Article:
My name is Phillip Gray and I love going outdoors riding on skates and scooters. I work as a graphic designer and I love creativity. This is why I appreciate the different creative scooter’s designs. I’ve been riding on kick scooters ever since I was 5 and one of my early scooters had grown-up together with me.
Did you know that scooters are becoming popular as a mode of transportation for both adults and children? If you ride a scooter on a regular basis be it to work or school, then you probably already know how quickly your strong leg gets tired. Therefore, using both legs alternately is one of the techniques to avoid overworking your kick-off leg. Many people who use scooters have no idea what foot to use and always end up tiring their strong foot.
This rising guide is applicable for riders of all ages but we will focus more on children as it is necessary to teach them how to properly ride on scooters.
Psychomotricity in children is an essential part of their development. However, be sure right away: this is normal and natural and you can help by making life easier for them. To characterize the phenomenon of lateralization in children, one will rely in particular on the choice that he will make to one or the other of his feet. This is called the motor foot (strong foot). Similar to hands, a person can be left-footed or right-footed. In boxing, they call it stance: orthodox for right-handed, and southpaw for left-handed. When riding on a scooter, although right-footed people will always use their motor foot, using the left foot is also necessary and vice versa.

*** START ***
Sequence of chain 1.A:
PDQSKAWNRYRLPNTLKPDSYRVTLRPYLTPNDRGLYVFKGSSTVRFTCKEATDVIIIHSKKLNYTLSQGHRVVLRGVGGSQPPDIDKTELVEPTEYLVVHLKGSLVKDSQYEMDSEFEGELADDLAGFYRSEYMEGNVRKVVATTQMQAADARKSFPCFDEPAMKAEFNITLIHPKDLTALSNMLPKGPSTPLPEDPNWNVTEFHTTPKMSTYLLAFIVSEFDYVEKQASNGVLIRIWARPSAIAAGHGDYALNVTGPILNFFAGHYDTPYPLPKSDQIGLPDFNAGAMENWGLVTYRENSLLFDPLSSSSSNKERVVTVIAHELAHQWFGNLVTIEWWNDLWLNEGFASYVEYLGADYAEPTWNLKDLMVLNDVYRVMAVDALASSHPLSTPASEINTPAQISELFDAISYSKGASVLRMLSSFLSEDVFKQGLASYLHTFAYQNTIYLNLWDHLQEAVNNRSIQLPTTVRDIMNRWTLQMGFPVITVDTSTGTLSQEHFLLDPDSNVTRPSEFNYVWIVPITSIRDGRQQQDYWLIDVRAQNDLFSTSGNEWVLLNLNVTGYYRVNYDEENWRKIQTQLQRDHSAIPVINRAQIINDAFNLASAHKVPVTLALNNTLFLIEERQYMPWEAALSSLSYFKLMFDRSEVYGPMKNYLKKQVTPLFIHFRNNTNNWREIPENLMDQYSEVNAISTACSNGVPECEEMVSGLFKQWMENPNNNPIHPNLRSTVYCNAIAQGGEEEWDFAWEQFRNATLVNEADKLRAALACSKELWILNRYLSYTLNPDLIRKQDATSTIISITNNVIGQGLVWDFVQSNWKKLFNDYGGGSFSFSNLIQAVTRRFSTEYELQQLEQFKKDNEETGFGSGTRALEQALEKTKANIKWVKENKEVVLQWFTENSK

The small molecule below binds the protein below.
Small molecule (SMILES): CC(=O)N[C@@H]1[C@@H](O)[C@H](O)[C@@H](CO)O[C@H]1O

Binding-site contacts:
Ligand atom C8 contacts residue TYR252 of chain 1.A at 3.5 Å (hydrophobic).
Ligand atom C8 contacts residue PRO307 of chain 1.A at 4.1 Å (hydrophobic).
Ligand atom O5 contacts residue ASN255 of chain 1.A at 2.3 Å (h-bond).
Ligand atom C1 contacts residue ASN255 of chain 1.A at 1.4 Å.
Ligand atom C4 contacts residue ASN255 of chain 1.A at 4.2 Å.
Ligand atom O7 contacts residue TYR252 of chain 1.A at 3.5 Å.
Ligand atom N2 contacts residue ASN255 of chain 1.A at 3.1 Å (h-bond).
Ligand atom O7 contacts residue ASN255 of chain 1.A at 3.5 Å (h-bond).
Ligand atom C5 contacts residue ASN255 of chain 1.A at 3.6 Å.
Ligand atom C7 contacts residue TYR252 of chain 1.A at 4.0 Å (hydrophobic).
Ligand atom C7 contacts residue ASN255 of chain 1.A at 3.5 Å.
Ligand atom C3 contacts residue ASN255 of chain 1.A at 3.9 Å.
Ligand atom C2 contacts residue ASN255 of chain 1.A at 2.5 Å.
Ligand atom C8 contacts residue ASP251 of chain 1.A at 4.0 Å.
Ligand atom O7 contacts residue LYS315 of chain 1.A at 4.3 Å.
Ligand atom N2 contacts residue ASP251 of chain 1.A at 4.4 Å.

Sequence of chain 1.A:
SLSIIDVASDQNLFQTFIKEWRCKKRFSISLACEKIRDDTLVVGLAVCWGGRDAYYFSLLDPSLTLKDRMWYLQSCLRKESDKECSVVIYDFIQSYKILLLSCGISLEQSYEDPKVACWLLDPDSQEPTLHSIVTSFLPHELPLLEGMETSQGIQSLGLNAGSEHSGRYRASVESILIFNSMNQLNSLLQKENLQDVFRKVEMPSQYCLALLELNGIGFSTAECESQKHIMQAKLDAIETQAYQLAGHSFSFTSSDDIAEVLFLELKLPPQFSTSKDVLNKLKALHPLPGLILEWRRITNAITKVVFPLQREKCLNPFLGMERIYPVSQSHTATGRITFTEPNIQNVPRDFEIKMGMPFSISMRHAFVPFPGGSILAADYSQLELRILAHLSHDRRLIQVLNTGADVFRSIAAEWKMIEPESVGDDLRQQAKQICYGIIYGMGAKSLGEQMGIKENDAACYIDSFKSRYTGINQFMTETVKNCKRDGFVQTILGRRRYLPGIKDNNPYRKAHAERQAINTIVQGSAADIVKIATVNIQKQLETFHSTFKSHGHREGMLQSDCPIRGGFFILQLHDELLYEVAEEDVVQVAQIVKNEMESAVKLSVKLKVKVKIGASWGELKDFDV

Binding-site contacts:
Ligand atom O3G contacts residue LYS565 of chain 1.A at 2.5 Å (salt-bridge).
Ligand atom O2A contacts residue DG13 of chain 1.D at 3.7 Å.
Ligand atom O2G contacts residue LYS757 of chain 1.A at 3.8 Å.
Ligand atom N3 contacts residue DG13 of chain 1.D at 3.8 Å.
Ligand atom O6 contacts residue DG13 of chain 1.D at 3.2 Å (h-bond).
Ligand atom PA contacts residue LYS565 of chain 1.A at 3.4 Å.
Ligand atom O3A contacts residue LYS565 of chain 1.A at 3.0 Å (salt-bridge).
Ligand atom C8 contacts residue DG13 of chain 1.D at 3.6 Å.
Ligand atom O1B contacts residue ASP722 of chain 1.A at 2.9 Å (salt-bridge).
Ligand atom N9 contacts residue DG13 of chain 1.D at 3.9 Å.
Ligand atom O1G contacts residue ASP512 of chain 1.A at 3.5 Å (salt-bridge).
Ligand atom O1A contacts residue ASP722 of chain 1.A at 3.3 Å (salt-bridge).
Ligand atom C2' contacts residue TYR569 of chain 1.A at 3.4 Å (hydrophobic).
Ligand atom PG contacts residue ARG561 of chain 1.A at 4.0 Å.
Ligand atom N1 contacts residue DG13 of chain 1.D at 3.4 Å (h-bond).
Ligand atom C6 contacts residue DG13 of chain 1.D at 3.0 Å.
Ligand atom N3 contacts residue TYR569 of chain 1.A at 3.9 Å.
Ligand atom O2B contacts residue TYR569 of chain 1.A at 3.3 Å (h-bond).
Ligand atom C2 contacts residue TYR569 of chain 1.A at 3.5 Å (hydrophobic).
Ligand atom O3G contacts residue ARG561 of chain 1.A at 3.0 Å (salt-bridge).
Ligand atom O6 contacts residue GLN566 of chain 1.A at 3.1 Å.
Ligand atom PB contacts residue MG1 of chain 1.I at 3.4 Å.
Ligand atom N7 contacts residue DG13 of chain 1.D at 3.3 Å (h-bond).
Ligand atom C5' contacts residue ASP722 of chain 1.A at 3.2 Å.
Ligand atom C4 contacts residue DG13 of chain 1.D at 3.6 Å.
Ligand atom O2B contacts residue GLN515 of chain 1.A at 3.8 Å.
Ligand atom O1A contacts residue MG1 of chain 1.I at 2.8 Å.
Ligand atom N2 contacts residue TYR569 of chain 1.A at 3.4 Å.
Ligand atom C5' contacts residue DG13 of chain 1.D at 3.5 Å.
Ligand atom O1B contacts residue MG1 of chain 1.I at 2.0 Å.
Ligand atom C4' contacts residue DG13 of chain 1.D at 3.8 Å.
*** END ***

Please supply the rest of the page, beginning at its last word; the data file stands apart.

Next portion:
The motor foot: what is it?
As we have just said, the motor foot is the leg with which your or your child will support using a scooter, for example. The choice is made naturally but it is necessary to help him in this one, keeping in mind some very practical advice.
Once his support leg is identified (the one that has weaker power), this will allow him to be much more stable and to assume a lasting balance.
What can be done to guide the child?
The ideal is above all to provide him with a three-wheeled scooter, advised by psychometricians. This type of model is perfectly suited to the evolution and follow-up of the child during the formation of his balance.
In addition, to speed up your child’s decision to choose his motor foot, you can use a few specific methods:
- The first is to get your child on one leg and jump in the air. Generally, the foot he instinctively chooses to jump will be his support leg. This is not always the case, as certain factors may hinder his choice. So don’t hesitate to have him repeat this exercise several times over several days, just to be sure.
- The second way to do this is to put a ball in front of your child and ask him to shoot in it. The leg opposite to the one with which he will tap the ball will be his motor leg. In other words, the foot that has remained on the ground and with which it will lean.